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This Happy Land First Families · Pledging Allegiance · Palmetto Jews 
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Rabbi Hirsch Zvi Levine 1807-1887)
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Rabbi Hirsch Zvi (Margolis) Levine (1807–1887)
Newspaper clipping, pasted into Rabbi Levine’s notebook
Private collection

While the schism in Beth Elohim divided reformers and traditionalists, a new group of immigrants introduced another brand of Orthodox Judaism to Charleston. People of modest means—peddlers, artisans, metalworkers, and bakers—the newcomers gave the city’s Jewish population a more foreign appearance than before.

As early as 1852, these eastern European Jews began meeting under the leadership of Rabbi Hirsch Zvi Levine, himself recently arrived from Poland. In 1855, they formally organized as Berith Shalome (now Brith Sholom) or “Covenant of Peace”—the first Ashkenazic congregation in South Carolina and one of the first in the South. The shul became known as the “German and Polish” or simply the “Polish” synagogue, to distinguish it from the earlier downtown congregations.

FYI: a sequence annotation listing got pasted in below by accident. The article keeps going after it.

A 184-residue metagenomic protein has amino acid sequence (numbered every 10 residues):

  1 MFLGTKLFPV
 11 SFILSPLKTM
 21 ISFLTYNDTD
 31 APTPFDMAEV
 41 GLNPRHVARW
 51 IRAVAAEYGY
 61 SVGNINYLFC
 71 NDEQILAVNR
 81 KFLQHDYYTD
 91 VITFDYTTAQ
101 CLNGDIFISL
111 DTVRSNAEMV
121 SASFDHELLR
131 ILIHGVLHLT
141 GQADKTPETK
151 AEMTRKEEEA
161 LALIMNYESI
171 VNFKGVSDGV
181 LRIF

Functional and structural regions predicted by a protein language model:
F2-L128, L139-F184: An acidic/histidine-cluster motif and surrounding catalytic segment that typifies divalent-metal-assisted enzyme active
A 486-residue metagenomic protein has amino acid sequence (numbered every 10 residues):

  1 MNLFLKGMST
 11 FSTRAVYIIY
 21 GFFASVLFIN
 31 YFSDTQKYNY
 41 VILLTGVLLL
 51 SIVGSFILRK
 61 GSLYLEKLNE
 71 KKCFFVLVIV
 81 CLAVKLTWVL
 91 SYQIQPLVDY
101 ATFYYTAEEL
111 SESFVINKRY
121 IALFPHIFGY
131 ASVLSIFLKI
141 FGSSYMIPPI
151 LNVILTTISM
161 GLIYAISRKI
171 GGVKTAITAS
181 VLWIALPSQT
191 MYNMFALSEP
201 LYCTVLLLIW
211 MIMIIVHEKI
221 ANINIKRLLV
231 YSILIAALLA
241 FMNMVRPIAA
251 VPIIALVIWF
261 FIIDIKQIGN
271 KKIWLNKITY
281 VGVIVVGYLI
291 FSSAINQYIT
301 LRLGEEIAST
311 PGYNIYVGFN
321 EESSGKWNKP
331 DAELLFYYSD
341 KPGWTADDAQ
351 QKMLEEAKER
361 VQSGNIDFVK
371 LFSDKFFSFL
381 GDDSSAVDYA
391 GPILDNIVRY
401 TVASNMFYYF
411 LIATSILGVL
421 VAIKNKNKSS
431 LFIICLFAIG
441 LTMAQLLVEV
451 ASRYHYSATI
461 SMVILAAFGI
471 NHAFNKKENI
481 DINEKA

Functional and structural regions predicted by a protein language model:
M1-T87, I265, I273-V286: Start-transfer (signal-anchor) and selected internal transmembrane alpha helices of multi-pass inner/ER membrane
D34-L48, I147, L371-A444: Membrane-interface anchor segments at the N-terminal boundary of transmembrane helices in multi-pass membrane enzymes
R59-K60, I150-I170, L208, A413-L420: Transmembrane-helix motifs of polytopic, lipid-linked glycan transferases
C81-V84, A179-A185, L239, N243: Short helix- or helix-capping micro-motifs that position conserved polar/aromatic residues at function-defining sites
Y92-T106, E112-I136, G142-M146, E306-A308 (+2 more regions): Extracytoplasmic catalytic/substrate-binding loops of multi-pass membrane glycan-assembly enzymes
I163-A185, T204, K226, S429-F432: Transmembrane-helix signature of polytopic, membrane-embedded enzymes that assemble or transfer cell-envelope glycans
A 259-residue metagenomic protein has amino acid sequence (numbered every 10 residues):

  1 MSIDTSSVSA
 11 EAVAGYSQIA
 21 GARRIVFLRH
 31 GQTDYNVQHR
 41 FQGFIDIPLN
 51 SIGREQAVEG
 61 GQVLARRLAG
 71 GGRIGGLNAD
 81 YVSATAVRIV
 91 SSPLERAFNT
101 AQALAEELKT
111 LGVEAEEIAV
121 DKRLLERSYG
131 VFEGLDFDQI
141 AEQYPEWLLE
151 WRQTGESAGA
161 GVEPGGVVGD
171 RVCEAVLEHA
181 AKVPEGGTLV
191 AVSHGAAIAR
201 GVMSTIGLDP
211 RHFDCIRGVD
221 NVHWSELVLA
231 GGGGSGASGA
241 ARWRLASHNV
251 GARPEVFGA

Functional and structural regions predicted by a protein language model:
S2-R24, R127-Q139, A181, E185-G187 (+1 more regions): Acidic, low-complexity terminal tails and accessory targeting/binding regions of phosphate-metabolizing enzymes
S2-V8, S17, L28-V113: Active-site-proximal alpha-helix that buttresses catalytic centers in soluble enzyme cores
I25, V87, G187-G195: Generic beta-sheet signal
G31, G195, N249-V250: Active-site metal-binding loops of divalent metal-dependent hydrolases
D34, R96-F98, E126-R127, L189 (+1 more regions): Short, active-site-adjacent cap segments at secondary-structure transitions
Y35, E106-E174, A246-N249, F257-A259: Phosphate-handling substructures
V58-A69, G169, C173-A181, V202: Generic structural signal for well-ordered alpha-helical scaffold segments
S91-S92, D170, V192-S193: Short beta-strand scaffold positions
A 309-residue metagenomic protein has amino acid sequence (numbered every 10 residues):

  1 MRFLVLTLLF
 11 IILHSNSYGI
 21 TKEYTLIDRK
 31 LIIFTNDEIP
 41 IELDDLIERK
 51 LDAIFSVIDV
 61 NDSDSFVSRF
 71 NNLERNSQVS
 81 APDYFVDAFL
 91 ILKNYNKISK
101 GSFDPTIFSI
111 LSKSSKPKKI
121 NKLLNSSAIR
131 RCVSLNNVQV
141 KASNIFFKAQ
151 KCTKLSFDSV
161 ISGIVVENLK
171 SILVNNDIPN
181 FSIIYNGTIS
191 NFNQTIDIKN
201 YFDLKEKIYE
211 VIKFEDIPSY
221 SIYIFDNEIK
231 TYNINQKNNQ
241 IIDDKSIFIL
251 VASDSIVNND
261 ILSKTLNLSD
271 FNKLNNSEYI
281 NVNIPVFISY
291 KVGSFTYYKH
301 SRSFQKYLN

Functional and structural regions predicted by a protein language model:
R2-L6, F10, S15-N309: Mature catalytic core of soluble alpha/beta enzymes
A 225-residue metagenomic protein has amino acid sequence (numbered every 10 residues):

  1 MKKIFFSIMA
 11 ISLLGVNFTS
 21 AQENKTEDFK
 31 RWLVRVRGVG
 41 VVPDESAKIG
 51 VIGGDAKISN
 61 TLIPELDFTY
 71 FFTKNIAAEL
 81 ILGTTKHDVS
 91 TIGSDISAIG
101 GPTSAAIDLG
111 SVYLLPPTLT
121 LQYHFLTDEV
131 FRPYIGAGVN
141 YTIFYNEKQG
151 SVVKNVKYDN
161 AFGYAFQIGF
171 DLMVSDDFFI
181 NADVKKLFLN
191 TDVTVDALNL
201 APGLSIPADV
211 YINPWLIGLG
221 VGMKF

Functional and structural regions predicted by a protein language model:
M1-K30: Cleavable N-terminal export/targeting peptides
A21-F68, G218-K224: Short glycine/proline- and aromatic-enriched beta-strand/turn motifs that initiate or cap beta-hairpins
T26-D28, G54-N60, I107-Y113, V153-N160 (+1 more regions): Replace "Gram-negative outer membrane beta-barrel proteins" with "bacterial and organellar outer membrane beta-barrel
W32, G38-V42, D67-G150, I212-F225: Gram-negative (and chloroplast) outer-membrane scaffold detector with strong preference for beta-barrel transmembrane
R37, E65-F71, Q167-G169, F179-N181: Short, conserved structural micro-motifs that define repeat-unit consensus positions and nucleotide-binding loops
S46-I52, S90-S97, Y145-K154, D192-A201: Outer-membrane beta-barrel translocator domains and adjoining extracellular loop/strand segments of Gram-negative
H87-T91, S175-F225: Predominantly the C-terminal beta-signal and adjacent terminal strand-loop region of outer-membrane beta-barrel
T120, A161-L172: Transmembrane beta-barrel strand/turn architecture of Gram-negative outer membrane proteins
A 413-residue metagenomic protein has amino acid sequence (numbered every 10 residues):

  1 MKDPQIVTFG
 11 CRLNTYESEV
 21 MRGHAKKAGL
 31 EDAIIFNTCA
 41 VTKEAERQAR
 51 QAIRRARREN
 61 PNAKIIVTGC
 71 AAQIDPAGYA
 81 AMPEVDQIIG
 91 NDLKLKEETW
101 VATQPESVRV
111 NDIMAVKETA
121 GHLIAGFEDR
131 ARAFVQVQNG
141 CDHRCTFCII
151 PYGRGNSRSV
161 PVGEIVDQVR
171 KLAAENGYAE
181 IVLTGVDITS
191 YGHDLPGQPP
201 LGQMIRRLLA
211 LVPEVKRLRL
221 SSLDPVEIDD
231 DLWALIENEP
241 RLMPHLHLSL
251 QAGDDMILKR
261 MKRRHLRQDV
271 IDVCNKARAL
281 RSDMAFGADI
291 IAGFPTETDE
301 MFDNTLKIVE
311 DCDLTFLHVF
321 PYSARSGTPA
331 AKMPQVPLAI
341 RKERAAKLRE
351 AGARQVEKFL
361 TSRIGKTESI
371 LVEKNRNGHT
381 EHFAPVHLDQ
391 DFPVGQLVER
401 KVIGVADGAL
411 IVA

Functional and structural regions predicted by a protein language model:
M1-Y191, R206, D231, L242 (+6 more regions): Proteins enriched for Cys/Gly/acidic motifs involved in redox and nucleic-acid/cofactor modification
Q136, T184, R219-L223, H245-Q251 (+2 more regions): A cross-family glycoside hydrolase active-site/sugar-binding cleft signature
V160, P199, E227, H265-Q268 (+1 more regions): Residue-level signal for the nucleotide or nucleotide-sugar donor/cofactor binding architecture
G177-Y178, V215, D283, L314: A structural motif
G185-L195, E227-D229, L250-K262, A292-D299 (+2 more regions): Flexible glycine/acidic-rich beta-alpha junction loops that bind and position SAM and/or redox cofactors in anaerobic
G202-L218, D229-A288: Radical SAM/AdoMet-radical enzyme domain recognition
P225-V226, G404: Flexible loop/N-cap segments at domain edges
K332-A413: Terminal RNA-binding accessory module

Have the kindness to interest yourself in our behalf, by procuring for us a Kazon, Shoukad, & Mole.** One man must do the whole business.

—Morris Ehrlich, president of Berith Shalome, to Alexander Oelsner, 1858

** Hazzan, religious leader; shohet, ritual slaughterer; mohel, official who performs circumcisions.

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Last updated: Wednesday, June 21, 2006